I’ll read nonfiction about any topic. Sometimes I think that the topic is the least important part for me. If the book is well done, I’ll be interested in a topic that I never considered interesting before. So what does make a nonfiction book a winner for me?
Bring the author along for the ride
I love books that chronicle the way the author learned about the topic. I don’t just want to read a treatise on the history of honey when I can get a story about a woman driving around the country learning about honey.
Make truth stranger than fiction
I love books that make me sit up and say, “What now?” I still count almost swerving off the road at a key point in the audiobook version of Devil in the Grove as one of my favorite reading moments. If I’m compelled to tell the next person I see all about what I just learned, you have a hit book.
Tell me something I don’t know about what I do know
I feel like I’m pretty well educated on the high points of history but there is so much that slips through the cracks. I like hearing “the rest of the story.” (Yep, showing my age there.)
Week 3: (Nov. 11 to 15) – Be The Expert/Ask the Expert/Become the Expert (Katie at Doing Dewey): Three ways to join in this week! You can either share 3 or more books on a single topic that you have read and can recommend (be the expert), you can put the call out for good nonfiction on a specific topic that you have been dying to read (ask the expert), or you can create your own list of books on a topic that you’d like to read (become the expert)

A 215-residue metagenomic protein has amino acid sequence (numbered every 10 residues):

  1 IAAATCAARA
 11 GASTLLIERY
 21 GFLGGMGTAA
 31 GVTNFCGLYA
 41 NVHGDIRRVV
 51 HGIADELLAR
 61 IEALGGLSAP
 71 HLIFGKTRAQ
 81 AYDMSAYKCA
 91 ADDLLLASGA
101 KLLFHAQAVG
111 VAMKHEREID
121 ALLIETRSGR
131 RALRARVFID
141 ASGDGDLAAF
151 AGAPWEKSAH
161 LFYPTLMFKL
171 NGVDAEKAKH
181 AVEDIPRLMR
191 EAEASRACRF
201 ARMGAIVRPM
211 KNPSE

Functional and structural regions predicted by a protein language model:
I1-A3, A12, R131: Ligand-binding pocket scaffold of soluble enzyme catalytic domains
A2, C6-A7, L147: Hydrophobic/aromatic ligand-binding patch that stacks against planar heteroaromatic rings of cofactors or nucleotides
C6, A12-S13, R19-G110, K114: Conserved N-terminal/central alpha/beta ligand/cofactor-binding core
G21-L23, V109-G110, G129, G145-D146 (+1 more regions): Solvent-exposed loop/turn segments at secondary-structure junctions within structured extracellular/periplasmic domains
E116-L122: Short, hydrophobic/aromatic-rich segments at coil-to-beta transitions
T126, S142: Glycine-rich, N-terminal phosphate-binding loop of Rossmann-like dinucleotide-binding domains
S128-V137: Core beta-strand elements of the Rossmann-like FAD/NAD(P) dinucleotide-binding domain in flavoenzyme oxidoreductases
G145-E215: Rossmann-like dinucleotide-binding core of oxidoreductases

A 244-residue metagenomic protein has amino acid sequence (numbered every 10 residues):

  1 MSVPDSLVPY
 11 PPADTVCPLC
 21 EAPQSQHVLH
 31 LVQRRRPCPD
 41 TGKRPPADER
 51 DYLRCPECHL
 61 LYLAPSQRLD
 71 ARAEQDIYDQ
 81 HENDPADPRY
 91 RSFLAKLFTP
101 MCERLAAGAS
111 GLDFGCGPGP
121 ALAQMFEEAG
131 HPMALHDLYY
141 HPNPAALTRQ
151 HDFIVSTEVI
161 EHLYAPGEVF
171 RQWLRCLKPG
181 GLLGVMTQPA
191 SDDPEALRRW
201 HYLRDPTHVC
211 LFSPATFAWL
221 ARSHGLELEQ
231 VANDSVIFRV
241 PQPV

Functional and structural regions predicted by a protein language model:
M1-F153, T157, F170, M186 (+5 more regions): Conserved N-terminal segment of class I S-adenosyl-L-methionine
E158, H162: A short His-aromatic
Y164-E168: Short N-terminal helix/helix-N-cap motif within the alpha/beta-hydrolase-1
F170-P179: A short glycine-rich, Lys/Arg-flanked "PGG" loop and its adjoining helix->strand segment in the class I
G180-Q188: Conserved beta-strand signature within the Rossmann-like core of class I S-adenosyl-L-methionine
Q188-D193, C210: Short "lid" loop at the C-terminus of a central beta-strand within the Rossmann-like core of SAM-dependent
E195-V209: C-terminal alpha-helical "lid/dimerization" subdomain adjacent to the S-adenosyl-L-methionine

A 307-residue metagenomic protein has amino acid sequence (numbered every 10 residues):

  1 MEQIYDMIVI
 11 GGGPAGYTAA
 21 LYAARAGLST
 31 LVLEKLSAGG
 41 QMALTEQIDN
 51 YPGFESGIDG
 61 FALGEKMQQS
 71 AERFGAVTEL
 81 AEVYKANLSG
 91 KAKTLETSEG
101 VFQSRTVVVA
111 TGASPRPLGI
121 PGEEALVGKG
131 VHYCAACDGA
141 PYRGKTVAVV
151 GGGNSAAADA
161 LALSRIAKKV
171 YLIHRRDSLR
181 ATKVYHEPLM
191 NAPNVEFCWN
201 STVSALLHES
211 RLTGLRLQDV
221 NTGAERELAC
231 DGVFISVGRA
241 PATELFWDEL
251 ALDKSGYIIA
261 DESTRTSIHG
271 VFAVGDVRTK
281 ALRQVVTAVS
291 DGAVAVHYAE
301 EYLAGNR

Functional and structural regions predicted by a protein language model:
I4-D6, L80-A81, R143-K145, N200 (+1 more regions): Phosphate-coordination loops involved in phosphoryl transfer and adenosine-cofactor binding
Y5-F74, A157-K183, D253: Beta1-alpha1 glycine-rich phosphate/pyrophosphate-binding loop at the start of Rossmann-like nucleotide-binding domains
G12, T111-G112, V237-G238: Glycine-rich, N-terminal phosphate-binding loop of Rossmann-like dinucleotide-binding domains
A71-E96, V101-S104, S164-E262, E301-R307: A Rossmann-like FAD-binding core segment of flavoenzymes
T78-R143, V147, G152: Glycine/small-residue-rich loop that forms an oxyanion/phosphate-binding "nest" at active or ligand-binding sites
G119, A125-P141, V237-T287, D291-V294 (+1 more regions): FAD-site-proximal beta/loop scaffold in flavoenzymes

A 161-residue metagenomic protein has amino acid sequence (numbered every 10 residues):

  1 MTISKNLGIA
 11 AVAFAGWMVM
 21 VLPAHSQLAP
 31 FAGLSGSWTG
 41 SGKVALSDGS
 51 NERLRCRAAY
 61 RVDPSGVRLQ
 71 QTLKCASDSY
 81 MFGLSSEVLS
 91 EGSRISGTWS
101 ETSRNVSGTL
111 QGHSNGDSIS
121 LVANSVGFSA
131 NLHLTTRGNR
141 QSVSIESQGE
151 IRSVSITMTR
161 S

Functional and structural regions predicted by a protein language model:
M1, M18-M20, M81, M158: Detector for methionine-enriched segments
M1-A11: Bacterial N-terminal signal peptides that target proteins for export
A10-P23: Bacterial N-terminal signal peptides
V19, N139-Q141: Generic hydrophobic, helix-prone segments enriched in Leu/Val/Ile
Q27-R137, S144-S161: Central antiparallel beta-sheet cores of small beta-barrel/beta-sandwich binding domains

This week I’m recommending memoirs of people with disabilities. I’ve learned a lot about what needs to be done to make the world more accessible for everyone by reading these books.
“Comedian Zach Anner opens his frank and devilishly funny book, If at Birth You Don’t Succeed, with an admission: he botched his own birth. Two months early, underweight and under-prepared for life, he entered the world with cerebral palsy and an uncertain future. So how did this hairless mole-rat of a boy blossom into a viral internet sensation who’s hosted two travel shows, impressed Oprah, driven the Mars Rover, and inspired a John Mayer song? (It wasn’t Your Body is a Wonderland.)